Though they’re far from a return to the Cold War, Washington’s new policies towards Cuba could put a chill on the island nation’s budding private sector and on some Americans looking to do business with Havana.
Even as U.S. President Donald Trump declared Friday he would be “cancelling immediately” the “one-sided” Cuba policies of his predecessor Barack Obama, it became clear the rollback won’t be as drastic as some hardliners had hoped.
“We will enforce the ban on tourism. We will enforce the embargo,” Trump told a crowd in Miami.
But he conceded the U.S. embassy that reopened in Havana during the Obama administration will remain, “in the hope that our countries can forge a much stronger and better path.”
The new normal, it seems, is normalization with the communist nation. And it’s likely to stay that way in the Trump era, say scholars of Latin America foreign policy.
The core of Obama’s efforts to reopen diplomatic relations after five decades are intact, though Trump has made good on his word to curb some aspects of the Cuba detente.
“This is what’s funny. All this heat, all this noise, and the truth is there’s not much there,” says Christopher Sabatini, a lecturer at Columbia University’s School of International and Public Affairs. “It really only removes one of the final phases of the Obama changes.”
He points out that more than 600,000 U.S. visitors went to Cuba last year, and that Airbnb, which opened in there in 2015, reports $40 million has so far been put into the hands of private bed-and-breakfast owners.
Nonetheless, Trump’s new orders are expected to hurt the fledgling private sector — owners of those B&Bs, restaurateurs, taxi drivers and computer repair technicians, for example.
Ironically, those are the very Cubans who Trump, and Cuban-American hardliners Senator Marco Rubio and Florida congressman Mario Diaz-Balart, have said they wanted to empower.
Undoing Obama-era reforms is the wrong way to lift up those Cubans, argues Cathleen Cimino-Isaacs, a research associate with the Peterson Institute for International Economics in Washington.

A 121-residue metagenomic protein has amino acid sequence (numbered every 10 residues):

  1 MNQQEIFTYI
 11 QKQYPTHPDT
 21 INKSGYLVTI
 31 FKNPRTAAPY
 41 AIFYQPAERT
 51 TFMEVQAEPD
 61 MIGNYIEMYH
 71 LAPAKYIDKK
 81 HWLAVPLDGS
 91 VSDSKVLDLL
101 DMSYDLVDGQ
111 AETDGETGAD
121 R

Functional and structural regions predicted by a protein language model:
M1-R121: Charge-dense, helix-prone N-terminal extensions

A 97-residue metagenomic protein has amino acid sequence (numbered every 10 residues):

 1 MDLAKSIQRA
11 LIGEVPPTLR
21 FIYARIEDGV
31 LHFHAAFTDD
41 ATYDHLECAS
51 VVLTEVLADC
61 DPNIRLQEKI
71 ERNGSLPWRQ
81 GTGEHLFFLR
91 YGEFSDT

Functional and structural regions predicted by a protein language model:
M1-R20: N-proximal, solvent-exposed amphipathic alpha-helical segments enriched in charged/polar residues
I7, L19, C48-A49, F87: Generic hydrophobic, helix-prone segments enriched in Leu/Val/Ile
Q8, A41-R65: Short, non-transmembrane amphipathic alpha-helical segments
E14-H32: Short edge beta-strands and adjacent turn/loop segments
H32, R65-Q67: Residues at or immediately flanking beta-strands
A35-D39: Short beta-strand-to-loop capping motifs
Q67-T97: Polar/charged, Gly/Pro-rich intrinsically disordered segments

‘The Obama legacy of opening to Cuba will remain.’
— Ted Henken, former president, Association for the Study of the Cuban Economy
“The small, nascent Cuban private sector and cuentapropistas [the self-employed]… were intended to be the primary beneficiaries of the expanded travel and limited trade allowed under Obama’s policies.”
New business ventures are likely to suffer as a result of the new rules, Cimino-Isaacs says.
But there will also be collateral damage in American farm states that see Havana as a hot market for U.S. agricultural products. While Trump has pitched himself as a “jobs president,” Stefan Selig, a former Commerce Undersecretary for International Trade in the Obama administration, says the policy tweak will hurt the economy at home.
“I think [it] will undo some of the incremental progress already made. It’s a mistaken policy,” he says.
There are two imminent, important changes. First, Trump has called for tighter enforcement of rules on what’s become de facto American tourism in Cuba. The amendment scraps the ability for Americans to pursue independent “people to people” visits, one of 12 categories for U.S. travellers, thereby restricting them to authorized tour groups.
The second change is a ban on business dealings that could involve the Cuban military, with some exceptions.
Those restrictions could be far-reaching, Sabatini says, as the Cuban military controls two-thirds of the island’s economy, including “a large chunk of hospitality, the big mega-hotels and many state-run restaurants.”
As it stands, the U.S. officially recognizes the Cuban government. The countries have collaborated on shared national interests including combating narcotics smuggling, human trafficking, the Zika virus and environmental protection.
Headed to Miami to announce new U.S. policy on Cuba. We are going to empower the Cuban people and hold the regime accountable!
The forces in favour of re-establishing relations with Cuba are now too strong to resist, says Ted Henken, a former president of the think-tank the Association for the Study of the Cuban Economy.
“There was a lot of speculation about whether Trump would introduce a 180-degree reversal or cancellation of Obama’s policy. Would it be something in the middle or something symbolic?”
Henken now believes the Trump policy revisions are “between symbolic and something in the middle,” with the major takeaway being that “the Obama legacy of opening to Cuba will remain.”
While it would take an act of Congress to lift the U.S. embargo against Cuba, much of what Obama managed to pull off in terms of thawing relations was accomplished via executive orders, meaning Trump would in theory be able to undo many of them.
Instead, Henken says the Obama-era changes “have been so popular as to have created a new normal and baseline.” It’s significant, he noted, that Trump opted not to make major changes to Cuban-American travel or remittances, diplomatic relations, the embassies, or commercial flights or cruises.
“I’m actually surprised” by the Trump changes, he says. “Pleasantly surprised they’re not harsher.”